April 11, 2014
By Elizabeth A Tennyson
The city of Santa Monica will appeal a recent court decision that threw out a lawsuit seeking to release the city from its obligation to keep Santa Monica Municipal Airport open and operating. The city attorney announced plans to appeal during a closed-door city council meeting April 8, and the city has until April 14 to file the necessary paperwork.
U.S. District Judge John F. Walter on Feb. 13 granted a motion from the Department of Justice and FAA to dismiss the lawsuit to release the city of Santa Monica from its obligation to operate Santa Monica Municipal Airport as an airport. AOPA and the National Business Aviation Association joined forces to file an amicus brief in that case.
Although the decision was a major victory for airport advocates, airport opponents immediately announced that they would continue their fight to close the airport.
“We aren’t surprised to learn that the city attorney plans to appeal, and we’ll keep fighting for the future of this historic and vital airport,” said Bill Dunn, AOPA vice president of airports. “Opposition to the airport is coming from a small, vocal minority, many of whom don’t even live in Santa Monica. Surveys have repeatedly shown that the majority of city residents support the airport and want to keep it open, and they don’t want the additional traffic and congestion development would bring.”
Last month, a group of Santa Monica residents took the first step toward launching a ballot initiative that would give city residents a say in the future use of airport property, and AOPA pledged to support the effort. In a March 27 filing, the residents proposed amending the city charter to require voter approval before the city can redevelop airport land.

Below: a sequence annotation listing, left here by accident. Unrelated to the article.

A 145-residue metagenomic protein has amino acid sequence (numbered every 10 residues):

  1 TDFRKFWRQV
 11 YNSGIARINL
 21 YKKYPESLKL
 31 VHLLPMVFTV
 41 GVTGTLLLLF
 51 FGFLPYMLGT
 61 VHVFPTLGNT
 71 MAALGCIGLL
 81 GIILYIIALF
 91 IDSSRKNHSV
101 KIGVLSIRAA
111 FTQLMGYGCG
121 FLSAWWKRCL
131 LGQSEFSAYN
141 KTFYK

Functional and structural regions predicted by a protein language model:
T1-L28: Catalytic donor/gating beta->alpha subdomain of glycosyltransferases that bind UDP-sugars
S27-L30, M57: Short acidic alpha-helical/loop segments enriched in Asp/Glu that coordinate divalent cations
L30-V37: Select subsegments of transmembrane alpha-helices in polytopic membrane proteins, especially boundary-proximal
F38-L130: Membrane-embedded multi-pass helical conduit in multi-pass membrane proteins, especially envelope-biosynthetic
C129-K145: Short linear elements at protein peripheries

AOPA has been heavily engaged in efforts to preserve the airport, which delivers some $250 million in annual economic impact, hosts 175 businesses, and is responsible for 1,500 jobs in the city. The field also serves as a vital general aviation reliever airport in the congested Los Angeles Basin. The fate of the airport has broader significance as well: More than 200 airports nationwide operate under similar agreements with the federal government. If Santa Monica is allowed to disregard its obligations and close the airport, other fields could suffer a similar fate.
Director of Government Affairs and Executive Communications Elizabeth Tennyson joined AOPA in 1998, the same year she earned her private pilot certificate. She also holds an instrument rating and enjoys jumping out of planes almost as much as flying them.
AOPA expressed concern in a meeting with town officials from East Hampton, New York, that restrictions proposed to curb airport noise “overwhelmingly” generated by transient commercial flights would unfairly burden traditional airport users.
The FAA on Feb. 23 issued a special airworthiness information bulletin recommending preflight inspection of Robinson R44 and R44 II main rotors.
Sen. James Inhofe (R-OK) talks about the Pilots Bill of Rights II, which includes a provision to allow private pilots to fly an aircraft with up to six seats, weighing up to 6,000 pounds, VFR or IFR, without a third class medical certificate. The bill also reforms the NOTAM system, and provides more legal protections for pilots accused of regulatory infractions.
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